Green Home Building

By Mark J. Donovan

March 18, 2015 4 min read

When watching HGTV or other home related television shows, the concept of green home building seems to be a common theme. The television personalities talk as if every home built today is 100 percent green, or if not, it should be. The fact of the matter is that less than 1 percent of homes built today are truly "green homes." And their assertion that within a decade that 50 percent of homes built will be green homes seems far fetched.

Building green homes is extremely expensive, so unless the government mandates green home construction, the chances of 50 percent of newly built homes being truly green in 10 years is slim to none. If the government does make it mandatory, then I suspect a lot of people will be living homeless or in government subsidized apartment complexes in the future.

So what is a green home? A green home is a home that has been constructed to utilize dramatically less energy, water and other natural resources than the standard home. Also, it has to be less than 2,500 square feet in total living space. The definition and certification of green home construction is set and measured by several organizations including, the Leadership in Energy and Environmental Design, the U.S. Green Building Council, the Environments for Living, Healthy Built Homes and the EPA's Energy Star program. All of these organizations set green home standards and some provide green building certification.

Green homes are rated on a point or star system, where a five-star rating is deemed the highest level of green home building conformance.

In order for a home to quality, it needs to meet a number of key metrics. First, it must have airtight construction, with virtually no inadvertent air leakage inside or outside of the home. Second, the insulation must be made from green materials, e.g. recycled newspaper, rather than materials that could outgas and pollute the environment. Third, the air conditioning has to be highly efficient and sized properly for the house. Lastly, the home has to utilize conservation techniques and methods for water and electricity consumption.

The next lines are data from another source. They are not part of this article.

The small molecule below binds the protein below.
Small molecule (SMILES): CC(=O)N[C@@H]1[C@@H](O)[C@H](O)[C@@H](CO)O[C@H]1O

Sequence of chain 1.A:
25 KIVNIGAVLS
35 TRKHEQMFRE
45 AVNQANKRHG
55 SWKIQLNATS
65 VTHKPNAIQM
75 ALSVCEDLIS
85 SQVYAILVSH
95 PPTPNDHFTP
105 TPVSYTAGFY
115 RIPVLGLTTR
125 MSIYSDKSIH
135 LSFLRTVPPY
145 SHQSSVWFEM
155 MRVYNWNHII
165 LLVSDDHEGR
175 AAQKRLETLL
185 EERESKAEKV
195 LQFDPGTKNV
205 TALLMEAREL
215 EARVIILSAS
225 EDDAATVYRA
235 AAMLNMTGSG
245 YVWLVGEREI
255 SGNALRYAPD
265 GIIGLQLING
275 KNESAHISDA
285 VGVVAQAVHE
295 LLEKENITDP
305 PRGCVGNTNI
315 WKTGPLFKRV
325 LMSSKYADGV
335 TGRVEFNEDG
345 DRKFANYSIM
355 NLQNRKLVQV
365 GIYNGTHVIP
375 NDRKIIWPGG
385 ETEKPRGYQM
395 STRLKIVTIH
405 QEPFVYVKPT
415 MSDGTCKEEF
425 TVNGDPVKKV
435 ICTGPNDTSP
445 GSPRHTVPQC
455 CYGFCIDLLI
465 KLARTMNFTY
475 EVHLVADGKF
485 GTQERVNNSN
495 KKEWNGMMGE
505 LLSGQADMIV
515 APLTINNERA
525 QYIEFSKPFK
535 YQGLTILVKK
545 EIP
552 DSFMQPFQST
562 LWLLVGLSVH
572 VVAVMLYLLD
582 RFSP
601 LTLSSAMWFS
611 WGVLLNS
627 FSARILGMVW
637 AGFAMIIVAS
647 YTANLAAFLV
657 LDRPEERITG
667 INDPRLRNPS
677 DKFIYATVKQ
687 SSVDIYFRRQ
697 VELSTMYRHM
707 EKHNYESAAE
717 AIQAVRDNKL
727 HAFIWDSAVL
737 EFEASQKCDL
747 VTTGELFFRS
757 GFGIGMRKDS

All of these metrics and features require rare and expensive materials and significantly more time and material costs, thus making the home custom. For the masses, builders traditionally built standard homes at affordable prices. The green home proponents, however, argue that building a green home only adds 3 to 5 percent to the cost. I disagree vehemently. Just visit your local home improvement center and look at the variation in cost in Energy Star-rated kitchen appliances. You will see that the highest Energy Star-related appliances have price tags well in excess of 5 percent of their lower-performing competitors. Suffice it to say that building a five-star green LEED certified home will cost more like two to three times what the average home costs to build.

I do not disagree with the concept of the green home or its goals. They are commendable, and I do hope we get to their stated objectives someday. However, in the meantime, people need to have a place to live. And making green homes mandatory will only lead to larger mortgages, which will lead to more defaults, and as a result, will create another collapse in the real estate market.

Only when the home manufacturers figure out ways to reduce the cost of green building materials and processes will there be any hope of achieving the stated goals of the green home advocates.

Mark J. Donovan's website is at

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